The Real Reason Deviled Eggs Are Called Deviled Eggs

We've all heard of foods that are said to be "sinful" — a word that's been used to describe sugary treats like Nutella, fatty indulgences such as bacon, or even the ever-tempting (but carb-laden) restaurant bread basket. There are a few foods, however, whose seemingly sinful nature is actually part of their name. 

While deviled eggs could possibly fit into the indulgent category since they tend to be high in fat as well as being super tasty, their name actually doesn't come from the "devil made me do it" excuse. In fact, the term "deviled" refers to the spicy seasonings such as mustard and pepper with which these eggs were sometimes prepared. Although "deviled" as a descriptor first entered the culinary lexicon in 1786, the idea of spiced, stuffed eggs is actually far older than that.

The origins of deviled eggs

A dish made of spiced, boiled eggs was known to the ancient Romans, and the notion of mashing the yolks and stuffing them back into the whites began to gain traction in the Middle Ages. The U.S. was a bit slower to catch on to the stuffed egg craze, but they were a cookbook staple by the 19th century. Fannie Farmer was the first to suggest using mayonnaise — now an integral part of most deviled egg recipes — but mayo really didn't catch on until the 1940s.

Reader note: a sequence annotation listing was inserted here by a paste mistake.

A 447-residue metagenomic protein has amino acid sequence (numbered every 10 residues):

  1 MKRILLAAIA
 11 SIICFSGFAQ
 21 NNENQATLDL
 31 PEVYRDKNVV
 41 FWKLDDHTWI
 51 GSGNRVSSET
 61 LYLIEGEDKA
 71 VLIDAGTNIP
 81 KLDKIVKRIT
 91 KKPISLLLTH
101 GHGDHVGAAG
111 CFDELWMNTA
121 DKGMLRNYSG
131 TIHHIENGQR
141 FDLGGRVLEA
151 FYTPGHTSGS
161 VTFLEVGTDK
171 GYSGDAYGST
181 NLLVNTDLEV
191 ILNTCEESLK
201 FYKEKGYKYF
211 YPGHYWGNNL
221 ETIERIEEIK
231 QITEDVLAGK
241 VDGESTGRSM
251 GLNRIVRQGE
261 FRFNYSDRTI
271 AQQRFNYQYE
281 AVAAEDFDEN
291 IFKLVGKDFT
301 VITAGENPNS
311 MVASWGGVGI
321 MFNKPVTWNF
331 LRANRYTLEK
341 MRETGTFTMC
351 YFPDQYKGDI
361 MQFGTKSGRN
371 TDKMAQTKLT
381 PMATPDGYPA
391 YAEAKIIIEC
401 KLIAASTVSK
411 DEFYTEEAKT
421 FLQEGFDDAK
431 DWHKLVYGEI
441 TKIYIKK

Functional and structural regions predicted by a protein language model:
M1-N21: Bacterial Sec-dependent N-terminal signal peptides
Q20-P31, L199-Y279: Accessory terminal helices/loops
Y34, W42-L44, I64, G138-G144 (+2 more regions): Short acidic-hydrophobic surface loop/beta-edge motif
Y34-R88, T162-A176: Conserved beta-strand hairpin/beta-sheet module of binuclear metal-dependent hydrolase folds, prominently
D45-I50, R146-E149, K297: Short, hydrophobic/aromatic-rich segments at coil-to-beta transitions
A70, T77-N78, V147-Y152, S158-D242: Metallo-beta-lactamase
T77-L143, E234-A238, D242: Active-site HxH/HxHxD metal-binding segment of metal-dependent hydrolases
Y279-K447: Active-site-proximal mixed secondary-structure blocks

While the classic deviled egg recipe as we know it today, which consists of hard-boiled eggs, mayo, mustard, and paprika, may not be all that "devilishly" spicy, modern cooks are putting the devil back into the eggs by adding out-of-the-carton ingredients such as kimchi, sriracha, and wasabi. Other folks are finding that adding secret ingredients to deviled eggs, such as butter, actually make them far creamier and taste way better. 

A deviled egg by any other name

Call them what you will, deviled eggs are an ever-popular appetizer and buffet side dish, but there are a number of people who can't enjoy them without first rechristening them, so they can disassociate themselves from any whiff of brimstone (the Satanic, not the rotten egg kind). Other names they sometimes go by are "stuffed eggs", "dressed eggs", "salad eggs," or "mimosa eggs" (no relation to the popular brunch cocktail), but the cutest variant is one evidently favored by Katy Perry's mom — "angeled eggs".